If only Edison had continued as a telegraph operator all his life, where would we stand today?

Almost all of us have heard of the ‘Theory of relativity and E = mc²’ propounded by Albert Einstein, the undisputed leader among all Theoretical Physicists ever born. For more in-depth insights into the genius of Einstein, I would recommend the following link:

Can you imagine even one single day in the life of this outstanding individual that commands respect the world over? No wonder he shall continue to be remembered till eternity for his inquisitiveness that beat the urge to flow with the tide. One of his famous quotes teaches us volumes: “A Person who never made a mistake never tried anything new.”

Moving on, we can capture a few pointers from the life of Nelson Mandela, the great revolutionary that fought all his life against apartheid and won for his people the right to self-government.

“I learned that courage was not the absence of fear, but the triumph over it. The brave man is not he who does not feel afraid, but he who conquers that fear.” - Nelson Mandela.

Born: July 18, 1918, in Mvezo, South Africa, Nelson Mandela died on the 5th of Dec.’13 in Johannesburg, S. Africa at the ripe age of 95. Perforce circumstances, his family was forced to live in a state of absolute poverty and daily struggle. However, his determination brought him to a state of self-recognition where he decided to revolt against the white supremacist government in his country.

He joined the African National Congress (ANC) in 1942. In 1949, the ANC switched gears to boycott strike, disobedience seeking full citizenship rights for the blacks, redistribution of land, trade union rights, and free and compulsory education for all children.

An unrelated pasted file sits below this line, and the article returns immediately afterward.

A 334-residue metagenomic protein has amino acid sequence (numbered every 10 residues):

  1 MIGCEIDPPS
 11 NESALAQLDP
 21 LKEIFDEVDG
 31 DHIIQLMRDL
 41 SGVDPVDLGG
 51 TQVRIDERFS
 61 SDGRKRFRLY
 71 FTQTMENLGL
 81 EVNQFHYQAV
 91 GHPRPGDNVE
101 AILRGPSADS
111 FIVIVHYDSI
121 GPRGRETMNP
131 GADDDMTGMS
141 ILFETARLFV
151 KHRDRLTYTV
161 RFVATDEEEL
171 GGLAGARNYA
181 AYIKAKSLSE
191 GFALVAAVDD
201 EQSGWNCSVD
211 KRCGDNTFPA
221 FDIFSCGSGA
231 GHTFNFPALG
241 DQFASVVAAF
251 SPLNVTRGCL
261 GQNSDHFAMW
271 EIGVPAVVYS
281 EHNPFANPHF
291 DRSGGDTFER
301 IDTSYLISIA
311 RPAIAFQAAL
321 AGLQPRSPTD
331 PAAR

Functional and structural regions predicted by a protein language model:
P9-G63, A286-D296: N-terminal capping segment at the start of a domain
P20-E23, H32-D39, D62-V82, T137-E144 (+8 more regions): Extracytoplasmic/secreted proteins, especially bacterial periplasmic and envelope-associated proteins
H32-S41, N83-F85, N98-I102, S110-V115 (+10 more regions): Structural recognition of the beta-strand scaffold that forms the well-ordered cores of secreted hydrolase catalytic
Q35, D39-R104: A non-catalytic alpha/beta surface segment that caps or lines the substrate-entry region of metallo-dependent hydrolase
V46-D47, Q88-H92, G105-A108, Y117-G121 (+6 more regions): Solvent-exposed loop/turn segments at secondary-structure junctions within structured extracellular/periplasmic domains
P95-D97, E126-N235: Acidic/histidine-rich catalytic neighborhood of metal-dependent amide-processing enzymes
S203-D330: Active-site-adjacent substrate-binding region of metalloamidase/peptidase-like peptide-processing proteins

Nelson Mandela spent 27 years in prison, from November 1962 until February 1990. He was awarded the Nobel Peace Prize in the year 1993 for his continued struggle for self-government in S. Africa.

Due in no small part to the work of Mandela and President de Klerk, negotiations between black and white South Africans prevailed: On April 27, 1994, South Africa held its first democratic elections. Nelson Mandela was inaugurated as the country's first black president on May 10, 1994, at the age of 77, with de Klerk as his first deputy:

How can we overlook the spirit of the general good of the society before self-satisfaction that this remarkable leader exemplified at a very young age? He could have easily chosen to fend for himself and his family rather than languishing in jail for a significant part of life. It was nothing but his continued struggle to bring relief in an environment of utter chaos that gave him worldwide recognition and made him a national hero.

Mahatma Gandhi: The undisputed ‘Apostle of Peace’ had everything going well for him up until the time he suffered the ignominy of racism first hand. He left a successful career as a Barrister in South Africa to help his people back home, in India, fight the British regime and seek independence in a non-violent fashion.

Bookstores and libraries the world over are brimming with volumes upon volumes of Mohandas Karamchand Gandhi’s life, his struggles, his teachings and his selfless dedication to the cause that saw India gain independence from the autocratic authoritarianism.

Ill-informed and/or self-centered critics abound that enjoy criticizing every single high-achiever. However, they fail miserably to dimish these individuals’ right to glory even a wink, due to the pervasive nature of their actions, powered by their total focus on the cause, almost always at a significant personal cost.

I could go on and on, perhaps another few hundred pages but it may not serve any additional purpose than to bring home the fundamental point:

Living the life of challenges is always more productive than choosing a life of monotony, deprived of any thrill, twists, turns, diversions, and pit-stops to sit down and relax.